You know you want to.
With party season rapidly approaching, Ubisoft once again want you to unleash that tiny dancer within us all, the one which is usually never allowed out in public. What’s worse, they want us to expose our awful dance moves to the world. Good luck on that one, Ubisoft.
Just Dance 2016 is the latest annual entry in the ultimate party game. While the party game phenomena may have all but dies out, Ubisoft’s Just Dance series is still going strong with each yearly release offering up yet more ways to shake out collective booties and providing a new line up of tunes to shake them to. While the Just Dance games may only be a distraction compared to some of the more serious dance simulation games from the past, there is no denying that the games relative simplicity is part of the reason why the game is still around.
In case you have missed out on all of those parties where enthusiastic youngsters break out the Just Dance game and break into spontaneous movement, Just Dance is a game that tracks your movements as you dance along to a selection of upbeat tunes, trying to match those being displayed on the screen by some psychedelic dancers. Actually, that may well be over complicating things, as the game simply tracks your hand movements, leaving your body to do whatever weird thing it feels like.
Usually, players would require some kind of motion controller such as PlayStation Move or camera device to play the game, with the Kinect being the most likely candidate on the Xbox One. However, this time around Ubisoft have come up with something a little bit special, making the dancing gameplay much more accessible to many more players. In a stroke of possible genius, or madness, there is now an app on both iOS and Android which will allow you to use your phone as a controller. From personal experience, which I am not going in to, the app performs incredibly well, offering both accuracy and simplicity. Using the app means that almost anyone with a phone can join the dancing fun, allowing you to fill your living room with dancing strangers if you so wish. Using an app as a controller is only available on the Xbox One, PS4 and Wii U, but then players on the older formats probably already have their own Just Dance motion control situation sorted from previous entries.
When it comes to different modes, Just Dance veterans will know what to expect here. However, as always, Ubisoft have mixed things up with a couple of new ways to embarrass yourself. The new Showtime mode allows players to make their own music videos in a rather simplistic way and upload them for others to enjoy. Dance Quest has the player competing with an AI dancer across three songs. World Video Challenge takes the embarrassment one step further and allows the uploading of dance videos which others can challenge. Dance Party is by far the most used mode, with players competing or teaming up for big scores. Of course, many of these modes will require the PlayStation camera on the PS4. So beware, if you don’t have the camera, the new modes will be much more limited.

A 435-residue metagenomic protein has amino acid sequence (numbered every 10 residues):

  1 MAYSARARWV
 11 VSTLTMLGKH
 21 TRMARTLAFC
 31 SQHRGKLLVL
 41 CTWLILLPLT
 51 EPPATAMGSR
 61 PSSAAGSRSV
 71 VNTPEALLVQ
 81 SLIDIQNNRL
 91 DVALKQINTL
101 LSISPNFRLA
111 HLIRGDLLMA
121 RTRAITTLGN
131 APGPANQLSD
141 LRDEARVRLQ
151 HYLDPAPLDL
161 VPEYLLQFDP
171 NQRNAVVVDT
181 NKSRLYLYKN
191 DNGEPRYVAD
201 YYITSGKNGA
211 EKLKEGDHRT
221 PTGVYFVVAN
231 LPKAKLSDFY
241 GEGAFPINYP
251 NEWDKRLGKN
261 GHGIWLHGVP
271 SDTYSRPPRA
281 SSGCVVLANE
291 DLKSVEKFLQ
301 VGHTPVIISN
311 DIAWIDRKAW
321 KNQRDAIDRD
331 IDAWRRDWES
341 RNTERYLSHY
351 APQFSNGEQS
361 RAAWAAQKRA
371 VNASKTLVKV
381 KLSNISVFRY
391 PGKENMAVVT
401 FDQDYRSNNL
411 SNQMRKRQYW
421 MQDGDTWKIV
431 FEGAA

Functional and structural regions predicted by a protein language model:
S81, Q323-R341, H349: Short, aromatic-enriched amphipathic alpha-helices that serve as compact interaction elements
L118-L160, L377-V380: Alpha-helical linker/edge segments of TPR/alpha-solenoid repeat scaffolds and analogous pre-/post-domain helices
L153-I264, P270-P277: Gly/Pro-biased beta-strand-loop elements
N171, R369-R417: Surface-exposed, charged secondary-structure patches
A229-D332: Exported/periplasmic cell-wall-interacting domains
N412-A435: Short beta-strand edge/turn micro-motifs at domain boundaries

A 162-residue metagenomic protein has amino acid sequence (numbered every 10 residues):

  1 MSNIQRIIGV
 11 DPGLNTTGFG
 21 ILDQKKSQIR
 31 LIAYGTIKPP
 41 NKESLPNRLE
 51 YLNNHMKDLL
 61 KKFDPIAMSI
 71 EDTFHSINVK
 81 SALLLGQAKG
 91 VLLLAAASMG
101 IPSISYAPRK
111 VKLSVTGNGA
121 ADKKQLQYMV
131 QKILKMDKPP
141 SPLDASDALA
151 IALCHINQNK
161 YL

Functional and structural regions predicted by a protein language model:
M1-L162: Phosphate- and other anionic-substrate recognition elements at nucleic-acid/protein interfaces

The track variety in this latest Just Dance entry seems to be flagging a bit, with the occasional well known track followed by a large selection of slightly more obscure tunes, although this could just be due to my age and not being down with what the kids listen to these days. Still, there are some good tunes, and then there are the more quirky options, such as the theme from Angry Birds and the William Tell Overture. Yeah, imagine dancing to them…
To counter the boredom that comes from dancing to the same songs over and over again, Ubisoft have introduced the Just Dance Unlimited service. This subscription-based service packs in a massive number of songs from the previous Just Dance titles, giving the player a massive library to dance to. A one month trial code is included with the game, but after that the player will find themselves having to pay out £11.99 for a three month membership on PlayStation.
Just Dance 2016 is the ultimate party game for youngsters or those who may have indulged a little too much at the party. It is incredibly bright and colourful, and so easy to play that your own inhibitions will be all that stop you from joining the dancing. Seriously, the Just Dance games are not for everyone, but if you are a fan then this latest version will give you more of the same. It doesn’t make massive strides from the last installment, but then it is a dancing game, so what did you expect?